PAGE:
Peppermint Growing & Care Guide

Peppermint (Mentha × piperita) is a versatile and well-loved herb that has been used for centuries for its medicinal and culinary properties. It is a hybrid of watermint and spearmint, and its leaves contain a high concentration of menthol, which gives the herb its distinctive cooling and refreshing taste and aroma.

Peppermint has a wide range of uses, from soothing digestive issues to freshening breath and even repelling insects. In this blog, we will explore the history, benefits, and uses of peppermint, and why it is a must-have herb in any kitchen or medicine cabinet.

What is a Peppermint?

Peppermint (Mentha × piperita) is a hybrid plant that is a cross between watermint and spearmint. It is an aromatic herb with a strong and refreshing scent. The plant is native to Europe and Asia but is now widely cultivated in many parts of the world, including North America.

Peppermint is a perennial plant that can grow up to 3 feet tall. It has square stems, dark green leaves, and purple flowers that bloom in the summer months. The leaves and stems of peppermint are where the plant’s essential oil is found, which is responsible for its unique fragrance and flavor.

Peppermint has been used for centuries for its medicinal properties. It is known for its soothing effect on the digestive system and is often used to relieve symptoms of indigestion, bloating, and nausea. Peppermint oil has also been found to have anti-inflammatory and pain-relieving properties, making it a popular natural remedy for headaches and muscle aches.

In addition to its medicinal uses, peppermint is also commonly used in the culinary world. Its refreshing and cooling flavor makes it a popular ingredient in many desserts, beverages, and savory dishes. It is often used to flavor candy, ice cream, and chocolate, and is a popular addition to teas and cocktails.

Overall, peppermint is a versatile plant with many uses and benefits. It is easy to grow and can be cultivated in gardens or in pots indoors. Whether you are looking to use it for its medicinal properties or as a flavor enhancer in your cooking, peppermint is a wonderful herb to have on hand.

What makes Peppermint different from other varieties?

Peppermint is a hybrid plant that is a cross between watermint (Mentha aquatica) and spearmint (Mentha spicata). This unique blend of genetics gives peppermint its distinct aroma and flavor profile, setting it apart from other mint varieties.

One of the primary differences between peppermint and other mint varieties is its high concentration of menthol. Menthol is a compound found in the oils of peppermint leaves that gives it a cooling sensation when ingested or applied topically. This makes peppermint a popular ingredient in a variety of products, including toothpaste, gum, and skin care products.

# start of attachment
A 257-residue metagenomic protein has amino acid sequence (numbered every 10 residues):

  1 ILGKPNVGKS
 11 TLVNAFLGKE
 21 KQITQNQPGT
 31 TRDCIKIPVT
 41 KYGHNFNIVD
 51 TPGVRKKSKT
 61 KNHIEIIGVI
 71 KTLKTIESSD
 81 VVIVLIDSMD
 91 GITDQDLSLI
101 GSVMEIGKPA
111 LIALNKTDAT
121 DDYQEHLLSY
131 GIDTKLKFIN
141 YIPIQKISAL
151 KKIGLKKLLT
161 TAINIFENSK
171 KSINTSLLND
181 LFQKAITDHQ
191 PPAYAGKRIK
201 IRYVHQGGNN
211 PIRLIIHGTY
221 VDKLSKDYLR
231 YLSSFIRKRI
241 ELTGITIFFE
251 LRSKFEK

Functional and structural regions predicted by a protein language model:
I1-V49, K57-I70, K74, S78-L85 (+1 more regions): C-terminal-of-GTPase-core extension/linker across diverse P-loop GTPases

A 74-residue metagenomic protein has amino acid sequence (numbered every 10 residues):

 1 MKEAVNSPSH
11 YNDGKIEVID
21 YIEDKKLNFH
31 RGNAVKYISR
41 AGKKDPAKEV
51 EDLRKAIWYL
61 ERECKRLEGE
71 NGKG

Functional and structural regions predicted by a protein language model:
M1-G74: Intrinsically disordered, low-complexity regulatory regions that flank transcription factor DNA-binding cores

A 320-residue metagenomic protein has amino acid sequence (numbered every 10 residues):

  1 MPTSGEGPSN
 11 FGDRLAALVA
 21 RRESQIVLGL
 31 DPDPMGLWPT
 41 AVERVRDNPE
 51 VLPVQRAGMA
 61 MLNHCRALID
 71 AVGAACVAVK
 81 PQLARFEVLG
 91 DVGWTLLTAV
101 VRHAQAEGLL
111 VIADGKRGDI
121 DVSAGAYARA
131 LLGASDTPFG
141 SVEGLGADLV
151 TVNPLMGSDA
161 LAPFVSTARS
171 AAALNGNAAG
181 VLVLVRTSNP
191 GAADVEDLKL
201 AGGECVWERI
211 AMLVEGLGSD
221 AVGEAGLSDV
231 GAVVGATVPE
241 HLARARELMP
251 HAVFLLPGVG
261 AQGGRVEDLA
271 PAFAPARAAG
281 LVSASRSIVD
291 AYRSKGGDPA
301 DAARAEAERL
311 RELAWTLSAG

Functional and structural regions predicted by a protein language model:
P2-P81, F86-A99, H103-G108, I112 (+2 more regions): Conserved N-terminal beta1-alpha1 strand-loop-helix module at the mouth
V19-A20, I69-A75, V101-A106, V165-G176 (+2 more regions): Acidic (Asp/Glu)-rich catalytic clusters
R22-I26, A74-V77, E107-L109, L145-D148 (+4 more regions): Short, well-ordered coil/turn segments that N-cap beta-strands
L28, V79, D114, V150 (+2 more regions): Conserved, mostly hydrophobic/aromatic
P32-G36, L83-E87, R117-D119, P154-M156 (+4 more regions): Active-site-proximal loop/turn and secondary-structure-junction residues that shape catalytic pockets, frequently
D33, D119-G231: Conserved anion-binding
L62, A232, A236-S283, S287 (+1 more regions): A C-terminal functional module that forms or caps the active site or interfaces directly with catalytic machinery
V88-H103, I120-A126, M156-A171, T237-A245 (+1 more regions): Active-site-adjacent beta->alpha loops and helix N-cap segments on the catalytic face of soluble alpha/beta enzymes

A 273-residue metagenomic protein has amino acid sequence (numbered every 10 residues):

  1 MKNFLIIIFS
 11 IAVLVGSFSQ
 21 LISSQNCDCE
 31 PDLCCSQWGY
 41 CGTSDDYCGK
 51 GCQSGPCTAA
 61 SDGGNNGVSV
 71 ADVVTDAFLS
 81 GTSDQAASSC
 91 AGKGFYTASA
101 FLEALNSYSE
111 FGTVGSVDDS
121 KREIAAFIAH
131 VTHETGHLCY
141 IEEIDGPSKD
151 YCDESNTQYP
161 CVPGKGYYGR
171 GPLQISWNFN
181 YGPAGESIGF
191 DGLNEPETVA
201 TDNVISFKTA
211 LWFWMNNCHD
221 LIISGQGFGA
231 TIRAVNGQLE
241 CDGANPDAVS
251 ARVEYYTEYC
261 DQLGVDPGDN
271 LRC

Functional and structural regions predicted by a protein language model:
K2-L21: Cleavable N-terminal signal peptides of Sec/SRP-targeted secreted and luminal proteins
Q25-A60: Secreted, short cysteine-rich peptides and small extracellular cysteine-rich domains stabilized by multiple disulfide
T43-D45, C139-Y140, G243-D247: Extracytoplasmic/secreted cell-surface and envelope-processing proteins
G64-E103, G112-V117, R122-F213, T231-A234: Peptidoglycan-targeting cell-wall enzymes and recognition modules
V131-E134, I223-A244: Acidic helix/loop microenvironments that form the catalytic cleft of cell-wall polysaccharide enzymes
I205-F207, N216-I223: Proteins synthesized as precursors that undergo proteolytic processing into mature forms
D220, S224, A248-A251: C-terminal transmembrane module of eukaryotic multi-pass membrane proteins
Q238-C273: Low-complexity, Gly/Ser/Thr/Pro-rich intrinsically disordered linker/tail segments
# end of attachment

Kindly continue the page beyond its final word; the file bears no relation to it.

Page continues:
Peppermint also has a more potent flavor than other mint varieties, with a refreshing and slightly sweet taste that makes it a popular addition to teas, cocktails, and desserts. Its strong flavor profile also makes it a popular choice for cooking and baking, as it can add a burst of freshness to savory dishes like salads and roasted vegetables.

In addition to its unique flavor profile, peppermint also has a long history of medicinal use. It has been used for centuries to treat a variety of ailments, including digestive issues, headaches, and respiratory problems. Its high concentration of menthol has also been found to have pain-relieving and anti-inflammatory properties, making it a popular natural remedy for sore muscles and joints.

Overall, the unique blend of genetics that make up peppermint (Mentha × piperita) give it a distinct flavor and aroma profile that sets it apart from other mint varieties. Its high concentration of menthol and long history of medicinal use make it a popular ingredient in a variety of products, from toothpaste to teas, and a valuable addition to any herb garden.

How to grow peppermint

If you’re interested in growing mint in your garden or in containers, here’s a brief guide to help you get started:

  1. Choosing a Location: Select a location that receives partial to full sun. Mint can tolerate some shade but prefers sunlight for optimal growth. Ensure the area has well-drained soil.
  2. Obtaining Mint Plants: Purchase mint plants from a nursery or garden center, or propagate them from cuttings. Mint can also be grown from seeds, but it’s generally easier and faster to start with established plants.
  3. Planting Mint: Dig a hole slightly larger than the root ball of your mint plant. Place the plant in the hole, ensuring it is at the same depth as it was in the container. Fill the hole with soil and gently firm it around the plant. Space multiple plants about 12 to 18 inches apart to allow for their spreading habit.
  4. Watering and Soil: Mint prefers consistently moist soil. Water the plants regularly, keeping the soil evenly moist but not waterlogged. Avoid letting the soil dry out completely between waterings. Use mulch around the base of the plants to help retain moisture and suppress weed growth.